There is frankness and there is discretion. Often the two are seen to be in contradiction. Discretion is misinterpreted as tact, even as disingenuity. But frankness is not always an absolute virtue. There are occasions when it needs to be tempered with discretion because of the context or the position of the person making the utterances. Ratan Tata’s recent statements about the state of the Indian economy and the plight of the Indian political leadership were in substance and in spirit flawless. But should Mr Tata have made them at all, or, made them with the level of forthrightness he deployed? The doubt arises because of who Mr Tata is. He, it goes without saying, is not just another industrialist. He was till very recently the head of India’s most distinguished and therefore most important company. The family to which he belongs has made an enormous contribution to Indian public life. Mr Tata, even in his retirement, remains the torchbearer of this tradition. He is the éminence grise of the business and industrial community. What he says is always noted and his statements invariably influence opinion and sentiments. When Mr Tata says that India has lost the confidence of the world, the result is a further loss of confidence — which only serves to push India further into what appears today to be a bottomless pit.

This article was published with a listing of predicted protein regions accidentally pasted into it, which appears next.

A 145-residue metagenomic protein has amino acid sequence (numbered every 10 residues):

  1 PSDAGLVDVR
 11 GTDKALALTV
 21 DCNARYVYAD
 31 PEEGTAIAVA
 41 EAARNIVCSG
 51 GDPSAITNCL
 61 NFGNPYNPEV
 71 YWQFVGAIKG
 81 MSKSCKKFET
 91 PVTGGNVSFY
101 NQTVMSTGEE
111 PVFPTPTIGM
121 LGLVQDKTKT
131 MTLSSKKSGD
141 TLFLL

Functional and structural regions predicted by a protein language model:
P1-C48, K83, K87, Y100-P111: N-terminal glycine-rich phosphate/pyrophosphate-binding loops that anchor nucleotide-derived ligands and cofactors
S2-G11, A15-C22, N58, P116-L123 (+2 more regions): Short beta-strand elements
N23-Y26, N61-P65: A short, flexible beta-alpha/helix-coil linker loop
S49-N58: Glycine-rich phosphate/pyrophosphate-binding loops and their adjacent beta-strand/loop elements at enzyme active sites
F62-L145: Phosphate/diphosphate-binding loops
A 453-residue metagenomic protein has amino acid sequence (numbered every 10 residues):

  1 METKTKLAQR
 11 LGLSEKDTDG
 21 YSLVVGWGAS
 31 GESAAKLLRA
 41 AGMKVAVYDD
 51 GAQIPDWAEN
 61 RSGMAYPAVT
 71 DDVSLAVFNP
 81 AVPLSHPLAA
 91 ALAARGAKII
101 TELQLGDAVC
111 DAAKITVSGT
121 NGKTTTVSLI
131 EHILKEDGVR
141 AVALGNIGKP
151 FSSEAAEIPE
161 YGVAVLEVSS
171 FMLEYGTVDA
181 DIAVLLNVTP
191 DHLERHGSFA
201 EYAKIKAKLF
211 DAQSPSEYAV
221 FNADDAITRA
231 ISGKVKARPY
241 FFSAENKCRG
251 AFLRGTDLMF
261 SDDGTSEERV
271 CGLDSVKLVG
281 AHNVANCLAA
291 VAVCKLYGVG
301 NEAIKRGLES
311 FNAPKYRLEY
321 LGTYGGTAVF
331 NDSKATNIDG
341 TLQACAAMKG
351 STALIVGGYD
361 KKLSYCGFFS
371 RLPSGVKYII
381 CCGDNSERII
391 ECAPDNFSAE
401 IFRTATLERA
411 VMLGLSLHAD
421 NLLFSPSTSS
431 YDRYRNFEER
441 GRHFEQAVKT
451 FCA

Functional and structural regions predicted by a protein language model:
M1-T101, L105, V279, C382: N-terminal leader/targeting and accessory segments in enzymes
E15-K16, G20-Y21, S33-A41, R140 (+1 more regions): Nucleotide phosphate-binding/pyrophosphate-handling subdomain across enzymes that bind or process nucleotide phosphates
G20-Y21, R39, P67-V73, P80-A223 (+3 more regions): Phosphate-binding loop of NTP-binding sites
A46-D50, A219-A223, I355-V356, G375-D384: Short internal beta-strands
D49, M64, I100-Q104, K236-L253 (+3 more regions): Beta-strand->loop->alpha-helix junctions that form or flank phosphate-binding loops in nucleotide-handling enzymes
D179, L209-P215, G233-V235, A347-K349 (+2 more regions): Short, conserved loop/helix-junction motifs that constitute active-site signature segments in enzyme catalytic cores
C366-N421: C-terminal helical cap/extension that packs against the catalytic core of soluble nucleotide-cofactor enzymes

Having said this, what needs to be emphasized is the soundness of Mr Tata’s analysis and evaluation of the prevailing situation. Indeed, The Telegraph completely endorses Mr Tata’s position. What is being argued is that there is a difference between Mr Tata saying something and someone else, including The Telegraph, saying the same thing. Mr Tata’s utterances can alter, for good or for worse, the investment climate in India. Investment, as John Maynard Keynes famously said, is an act of faith; in other words, it is a statement of confidence. Today’s India, thanks to its incompetent and indecisive political leadership and the overall economic situation, inspires no confidence among investors, who are putting their faith elsewhere. Mr Tata’s statement only confirms and strengthens their decision not to invest in India. Thus the downward spiral continues. Mr Tata’s views are correct and honest but they were perhaps better articulated in-camera than on camera. There are times when discretion is the better part of frankness. The country looks forward, as it has in the past, to Mr Tata for a boost in morale rather than a deflation of it.